Vitamin D and the Immune System
In recent times, we are hearing regular reports of a possible link with low levels of vitamin D and a susceptibility to upper respiratory tracts. This feels particularly relevant considering the recent high levels of mortality from Covid-19 the UK has suffered.
We obtain the majority of our Vitamin D after exposure to UVB rays – hence its moniker, the sunshine vitamin – and the rest through diet (such as seafood) and supplementation.
It seems that countries with high levels of sunshine and seafood diets have been less affected. India has a very low death rate, alongside Australia and New Zealand who were at the end of their summer season therefore with probable high vitamin D levels. There are some Northern Hemisphere countries that have also fared well, such as Norway and Iceland. Whilst the same cannot be said for their recent sunshine levels, the typical diets of these countries are rich in seafood which is a great source of vitamin D.
A consideration of vitamin D levels may also pave some way to explaining the disparate effects of Covid-19 on black and ethnic minorities compared with the white population. Those with darker skin have higher levels of melanin which absorbs UVB radiation, making it more difficult to synthesise Vitamin D as rapidly. This recent evidence has prompted various scientific groups including NICE to encourage immediate further research to establish potential links. It may transpire that this link has been purely circumstantial. But, while the jury is out, it is worthwhile topping up on your daily sunshine (15 minutes with face and arms exposed is considered enough if you are white, up to a couple of hours daily if you skin is very dark), eating plenty of oily fish and eggs or taking daily supplements.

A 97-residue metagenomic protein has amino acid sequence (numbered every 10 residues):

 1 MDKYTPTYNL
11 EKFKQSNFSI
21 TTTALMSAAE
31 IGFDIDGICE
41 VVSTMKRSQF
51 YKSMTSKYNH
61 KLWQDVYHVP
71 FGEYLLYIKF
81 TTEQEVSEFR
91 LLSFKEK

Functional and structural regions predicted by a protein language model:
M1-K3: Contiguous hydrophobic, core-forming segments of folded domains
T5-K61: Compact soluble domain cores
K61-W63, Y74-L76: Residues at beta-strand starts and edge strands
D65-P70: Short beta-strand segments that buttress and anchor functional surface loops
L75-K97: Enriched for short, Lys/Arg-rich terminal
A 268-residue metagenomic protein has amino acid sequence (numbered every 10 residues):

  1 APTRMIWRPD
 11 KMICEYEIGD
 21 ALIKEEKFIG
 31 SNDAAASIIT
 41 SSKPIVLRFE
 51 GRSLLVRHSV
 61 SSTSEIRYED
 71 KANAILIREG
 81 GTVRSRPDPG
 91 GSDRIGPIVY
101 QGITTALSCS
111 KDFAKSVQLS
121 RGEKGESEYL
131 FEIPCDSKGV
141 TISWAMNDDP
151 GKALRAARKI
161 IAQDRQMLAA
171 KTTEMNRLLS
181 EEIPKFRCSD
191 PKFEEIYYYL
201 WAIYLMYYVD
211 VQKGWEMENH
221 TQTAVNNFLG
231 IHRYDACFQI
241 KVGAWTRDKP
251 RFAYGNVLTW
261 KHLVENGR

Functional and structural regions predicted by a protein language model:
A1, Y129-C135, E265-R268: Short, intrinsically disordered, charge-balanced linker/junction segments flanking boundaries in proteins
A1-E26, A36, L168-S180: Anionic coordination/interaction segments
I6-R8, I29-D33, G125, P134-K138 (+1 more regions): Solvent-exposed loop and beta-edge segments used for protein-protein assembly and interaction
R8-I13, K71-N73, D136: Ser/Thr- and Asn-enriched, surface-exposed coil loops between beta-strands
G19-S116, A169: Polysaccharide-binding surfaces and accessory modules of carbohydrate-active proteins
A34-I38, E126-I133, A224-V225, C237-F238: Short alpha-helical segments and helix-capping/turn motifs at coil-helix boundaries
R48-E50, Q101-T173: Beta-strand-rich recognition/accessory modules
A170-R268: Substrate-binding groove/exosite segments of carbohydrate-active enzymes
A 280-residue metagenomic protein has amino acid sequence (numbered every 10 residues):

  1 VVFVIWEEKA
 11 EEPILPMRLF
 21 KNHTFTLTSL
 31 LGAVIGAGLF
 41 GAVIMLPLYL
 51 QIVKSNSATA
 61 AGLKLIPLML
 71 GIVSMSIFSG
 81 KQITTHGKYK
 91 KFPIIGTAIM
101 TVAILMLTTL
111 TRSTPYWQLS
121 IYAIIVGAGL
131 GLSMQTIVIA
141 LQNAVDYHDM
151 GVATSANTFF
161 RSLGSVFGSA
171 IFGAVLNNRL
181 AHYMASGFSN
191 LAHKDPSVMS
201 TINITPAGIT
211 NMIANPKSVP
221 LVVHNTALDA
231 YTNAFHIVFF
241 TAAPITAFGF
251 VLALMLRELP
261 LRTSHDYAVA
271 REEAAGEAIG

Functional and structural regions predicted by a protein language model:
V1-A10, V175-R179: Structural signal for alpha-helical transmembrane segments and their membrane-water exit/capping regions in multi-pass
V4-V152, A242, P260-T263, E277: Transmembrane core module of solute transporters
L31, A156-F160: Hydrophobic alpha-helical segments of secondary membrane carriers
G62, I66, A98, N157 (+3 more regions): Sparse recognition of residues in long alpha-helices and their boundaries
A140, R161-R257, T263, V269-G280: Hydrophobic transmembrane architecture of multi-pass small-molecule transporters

At the very least your immune system and skeleton will benefit, and you may well reduce the symptom severity of any future respiratory infections you come into contact with.
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